TechWhirl (TECHWR-L) is a resource for technical writing and technical communications professionals of all experience levels and in all industries to share their experiences and acquire information.
For two decades, technical communicators have turned to TechWhirl to ask and answer questions about the always-changing world of technical communications, such as tools, skills, career paths, methodologies, and emerging industries. The TechWhirl Archives and magazine, created for, by and about technical writers, offer a wealth of knowledge to everyone with an interest in any aspect of technical communications.
Subject:Re: USAGE: "Therefore" and "thus" From:John Kohl <sasjqk -at- UNX -dot- SAS -dot- COM> Date:Tue, 28 Oct 1997 18:12:41 GMT
In article <8525653D -dot- 005E0C54 -dot- 00 -at- web_srv -dot- coreco -dot- com>, Emru Townsend
<emru -at- CORECO -dot- COM> writes:
|> I'm running into a stylistic problem here. Most of the documentation I've
|> worked on in the last year are revised versions of the stuff that's been
|> floating around here for months or years before I started working here.
|> Often, they were originally created by engineers, programmers, or the guys
|> in tech support. In some cases, English is the second (or third!) language
|> of the original author.
|> Depending on the amount of time I have, I give each document a linguistic
|> overhaul. In some cases, it has to be done in successive layers, as I
|> gradually impose my style and structure on the documentation. What fun!
|> Anyway, my question: in many of the documents, I see gleeful overuse of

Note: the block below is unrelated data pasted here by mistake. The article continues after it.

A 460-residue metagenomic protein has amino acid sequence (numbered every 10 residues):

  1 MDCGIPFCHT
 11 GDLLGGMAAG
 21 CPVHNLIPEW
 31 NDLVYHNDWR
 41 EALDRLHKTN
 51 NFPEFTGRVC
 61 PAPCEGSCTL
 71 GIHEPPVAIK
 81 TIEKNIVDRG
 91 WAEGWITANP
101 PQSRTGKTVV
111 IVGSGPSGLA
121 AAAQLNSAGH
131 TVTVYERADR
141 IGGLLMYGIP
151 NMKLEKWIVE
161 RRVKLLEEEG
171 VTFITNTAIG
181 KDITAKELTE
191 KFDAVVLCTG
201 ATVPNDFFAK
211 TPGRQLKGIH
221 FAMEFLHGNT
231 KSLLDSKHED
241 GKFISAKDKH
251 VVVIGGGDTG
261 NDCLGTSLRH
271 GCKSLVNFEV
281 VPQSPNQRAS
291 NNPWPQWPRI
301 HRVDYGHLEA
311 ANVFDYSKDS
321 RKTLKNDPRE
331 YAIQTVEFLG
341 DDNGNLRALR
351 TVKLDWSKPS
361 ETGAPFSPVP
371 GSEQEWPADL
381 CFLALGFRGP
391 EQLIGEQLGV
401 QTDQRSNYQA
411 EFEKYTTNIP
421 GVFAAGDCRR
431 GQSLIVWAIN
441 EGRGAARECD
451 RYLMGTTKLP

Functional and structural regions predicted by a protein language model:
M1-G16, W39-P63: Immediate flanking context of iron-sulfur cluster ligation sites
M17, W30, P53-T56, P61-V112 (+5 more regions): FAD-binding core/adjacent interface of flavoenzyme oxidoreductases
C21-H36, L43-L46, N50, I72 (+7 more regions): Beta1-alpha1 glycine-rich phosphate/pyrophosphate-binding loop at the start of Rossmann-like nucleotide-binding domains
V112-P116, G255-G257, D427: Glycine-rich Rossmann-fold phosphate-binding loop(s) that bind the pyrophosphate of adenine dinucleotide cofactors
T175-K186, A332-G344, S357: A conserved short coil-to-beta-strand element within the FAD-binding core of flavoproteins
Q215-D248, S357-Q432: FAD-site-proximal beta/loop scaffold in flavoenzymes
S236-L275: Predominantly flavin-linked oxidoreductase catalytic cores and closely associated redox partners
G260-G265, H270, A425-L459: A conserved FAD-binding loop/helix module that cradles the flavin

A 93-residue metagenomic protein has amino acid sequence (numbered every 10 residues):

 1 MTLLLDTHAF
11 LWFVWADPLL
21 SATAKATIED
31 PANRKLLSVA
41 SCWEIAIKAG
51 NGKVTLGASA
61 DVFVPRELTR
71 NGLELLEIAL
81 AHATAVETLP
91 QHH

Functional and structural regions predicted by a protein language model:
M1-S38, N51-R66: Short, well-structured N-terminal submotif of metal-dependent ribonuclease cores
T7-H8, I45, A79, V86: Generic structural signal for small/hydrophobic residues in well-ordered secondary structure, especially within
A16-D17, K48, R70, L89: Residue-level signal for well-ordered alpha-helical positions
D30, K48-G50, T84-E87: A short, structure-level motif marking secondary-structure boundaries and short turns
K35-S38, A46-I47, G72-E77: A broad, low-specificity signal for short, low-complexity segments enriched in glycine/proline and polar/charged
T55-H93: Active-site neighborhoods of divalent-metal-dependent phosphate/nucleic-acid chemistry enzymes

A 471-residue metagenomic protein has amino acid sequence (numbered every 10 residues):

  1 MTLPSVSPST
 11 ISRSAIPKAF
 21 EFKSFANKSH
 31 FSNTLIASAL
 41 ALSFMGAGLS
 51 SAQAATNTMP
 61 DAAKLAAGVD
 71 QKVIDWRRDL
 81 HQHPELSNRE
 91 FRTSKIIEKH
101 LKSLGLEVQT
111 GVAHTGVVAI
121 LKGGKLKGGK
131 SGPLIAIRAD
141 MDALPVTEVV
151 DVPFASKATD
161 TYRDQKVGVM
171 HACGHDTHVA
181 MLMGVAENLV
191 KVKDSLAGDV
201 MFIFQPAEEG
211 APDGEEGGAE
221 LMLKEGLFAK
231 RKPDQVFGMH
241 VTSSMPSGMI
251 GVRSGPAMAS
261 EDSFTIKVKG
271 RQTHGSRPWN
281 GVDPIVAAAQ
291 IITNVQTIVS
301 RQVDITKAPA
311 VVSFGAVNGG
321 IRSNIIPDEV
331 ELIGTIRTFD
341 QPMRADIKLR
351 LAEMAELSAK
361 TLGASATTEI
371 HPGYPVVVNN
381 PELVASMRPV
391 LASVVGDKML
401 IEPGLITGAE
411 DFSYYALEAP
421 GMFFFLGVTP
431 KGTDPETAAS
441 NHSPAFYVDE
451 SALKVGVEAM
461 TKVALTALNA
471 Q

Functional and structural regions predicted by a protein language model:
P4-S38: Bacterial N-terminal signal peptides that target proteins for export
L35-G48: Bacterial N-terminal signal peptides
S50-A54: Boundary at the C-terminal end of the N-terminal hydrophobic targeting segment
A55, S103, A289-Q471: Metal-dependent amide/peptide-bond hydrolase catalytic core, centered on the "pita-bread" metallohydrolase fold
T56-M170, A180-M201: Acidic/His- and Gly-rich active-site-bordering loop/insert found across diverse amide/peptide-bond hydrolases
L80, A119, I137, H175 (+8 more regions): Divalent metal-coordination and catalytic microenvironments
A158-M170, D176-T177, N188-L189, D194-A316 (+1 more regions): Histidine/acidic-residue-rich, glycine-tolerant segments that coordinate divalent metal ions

|> "therefore" and "thus." Nine times out of ten, I find this grating on my
|> ear when I mentally "listen" to the document. I'm currently looking for
|> ways around these terms, but most of the time, I'm stumped. The words
|> accurately convey the intended meaning, but they just seem wrong.
|> Is it just me? Or is there a better way of doing this that hasn't occured
|> to me as yet?
I think you should thank your lucky stars that those "logical
connectors" are there, especially considering that some of the authors
are not native speakers of English. (I taught writing to foreign
college students for a couple of years, and one of the biggest problems
I saw was that they didn't use enough logical connectors or other
devices to show the logical relationships among their sentences/ideas.)
If you understand the subject matter, then maybe the logical connectors
seem superfluous to you. But if the documentation is being translated,
you need to consider that translators are not going to understand the
logical relationships as you do. And they NEED to understand those
relationships in order to produce coherent translations. Other readers
who are not SMEs will likewise be baffled by documentation that contains
too few logical connectors.
For variety, use the other logical connectors (or other solutions) that
others have suggested EXCEPT
o don't use "as" or "since" when you could use "because"
o don't use "while" when you could use "whereas."
That is, follow the principle of not using a word that has multiple
meanings when you could use a word that has only a single meaning. (Or,
in some cases, maybe your not-so-good word has a dozen meanings, whereas
the better word has only two or three meanings.)
I even carry it a step further and say, for example,
o don't use "so" when you mean "so that"
o don't use "if" when you could use "whether"
o don't use "with" when you could use "that have/that has"
because "so," "if," and "with" are less precise than the alternatives.
(A Japanese colleague told me that "with" is the most problematic word
in the English language when it comes to translation because it is used
so frequently and has so many different meanings.)
But this is getting a bit off-topic, so I'll shut up now!